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‘Thor: Love and Thunder’ Review: A Disappointingly Shallow Marvel Encore for Taika Waititi

Thor: Love and Thunder seemed guaranteed to be a slam dunk. director Taika Waititi is back at the helm after an incredibly entertaining 2017 Thor: RagnarokWith Chris Hemsworth‘s Asgardian Avenger finds its endearing comedic groove and Natalie Portman to make her epic return live action Marvel Cinematic Universe after a nine-year absence.

Surprisingly, the 29th MCU film to hit theaters on Friday misses the mark. In an attempt to balance comedy with drama and fuse several classic comic book storylines into a single narrative, Thor’s fourth solo adventure spreads too thin and ends feeling superficial (even down to his two post-credits scenes).

It starts out promising enough, with a strong introduction Christian Balle‘s villainous Gorr the Godslayer. After his harsh desert home world claims his daughter’s life, his encounter with an indifferent, uncaring god drives him to launch a campaign to slaughter every divine being in the universe.

This sequence is atmospheric and patient, giving Bale’s performance time to breathe and letting us feel his growing despair, confusion and anger. Then the Marvel Studios logo rolls in and the roller coaster begins. Emotional Resonance? No, that’s all you get in this movie.

Mantis, Peter Quill chatting with Thor in Thor: Love and Thunder

Don’t expect to spend a lot of time with the Guardians of the Galaxy.

Marvel Studios

The last time we saw Thor was in 2019 Avengers: Endgame, he had decided to join Guardians of the Galaxy for some space adventures after Thanos was defeated. But the God of Thunder completely outdoes his new allies, making him seem like an overpowered video game character while crushing their foes and making the Wardens look a little useless.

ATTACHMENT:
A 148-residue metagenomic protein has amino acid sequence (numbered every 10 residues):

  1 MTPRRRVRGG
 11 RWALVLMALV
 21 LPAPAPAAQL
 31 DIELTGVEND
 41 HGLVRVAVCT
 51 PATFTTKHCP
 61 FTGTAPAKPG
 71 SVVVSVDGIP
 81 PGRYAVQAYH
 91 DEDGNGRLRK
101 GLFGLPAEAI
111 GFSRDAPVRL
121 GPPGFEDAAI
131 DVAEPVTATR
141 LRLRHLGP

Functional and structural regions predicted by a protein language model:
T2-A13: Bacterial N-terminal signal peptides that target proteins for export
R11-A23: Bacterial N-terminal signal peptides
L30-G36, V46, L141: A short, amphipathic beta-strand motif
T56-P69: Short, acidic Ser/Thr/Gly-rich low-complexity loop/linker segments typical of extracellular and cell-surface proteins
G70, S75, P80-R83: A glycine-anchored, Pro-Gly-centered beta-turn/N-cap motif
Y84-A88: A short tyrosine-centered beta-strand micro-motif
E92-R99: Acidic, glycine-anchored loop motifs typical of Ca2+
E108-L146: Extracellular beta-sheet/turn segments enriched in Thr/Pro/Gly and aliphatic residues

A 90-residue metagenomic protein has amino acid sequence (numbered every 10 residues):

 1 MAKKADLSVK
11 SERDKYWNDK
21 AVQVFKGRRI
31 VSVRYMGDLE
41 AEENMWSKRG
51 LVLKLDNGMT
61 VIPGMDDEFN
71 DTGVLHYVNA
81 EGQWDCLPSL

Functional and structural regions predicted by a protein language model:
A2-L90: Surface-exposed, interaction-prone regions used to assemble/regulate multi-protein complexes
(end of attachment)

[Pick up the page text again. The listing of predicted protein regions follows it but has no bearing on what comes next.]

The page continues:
We get a colourful, visually striking action sequence and a generous helping of superhero collateral damage, but Thor and rocky ally (he’s literally made of stones) Korg (Waititi) soon decide to go their own way and jettison the Guardians storyline throwing Chris Pratt, Karen Gillan and their friends are largely wasted before the joke can develop. It feels like this film can’t wait to break away from the troublesome continuity and return to the Asgardian storyline of Thor’s solo films.

On Earth, Thor encounters his ex-girlfriend Jane Foster (Portman) in combat when Gorr attacks Thor’s fellow Asgardians. She wields his ancient hammer Mjolnir, deemed worthy in her darkest hour and gaining powers similar to his.

Thor in Thor: Love and ThunderThor in Thor: Love and Thunder

Thor relaxes in one of the film’s rare moments of calm.

Marvel Studios

Given the very understandable human health issues Jane faces, this story should be the emotional heart of Love and Thunder. The film just doesn’t take the time needed to process the challenge she faces, as if afraid of getting too real and overly eager to take us into the next adventure (some dramatic moments will also subverted by its two post-credits scenes).

That need for speed extends to the action – Jane in particular makes stunning use of her new abilities, but neither the editing nor the cinematography give us time to enjoy this. It’s unlikely that many shots from this film will stick in your brain like moments from other MCU adventures have – nothing quite reaches the dizzying heights of Captain America’s Elevator Fight, Three Spider-Men swing into battle or The Scarlet Witch’s Encounter with the Illuminati.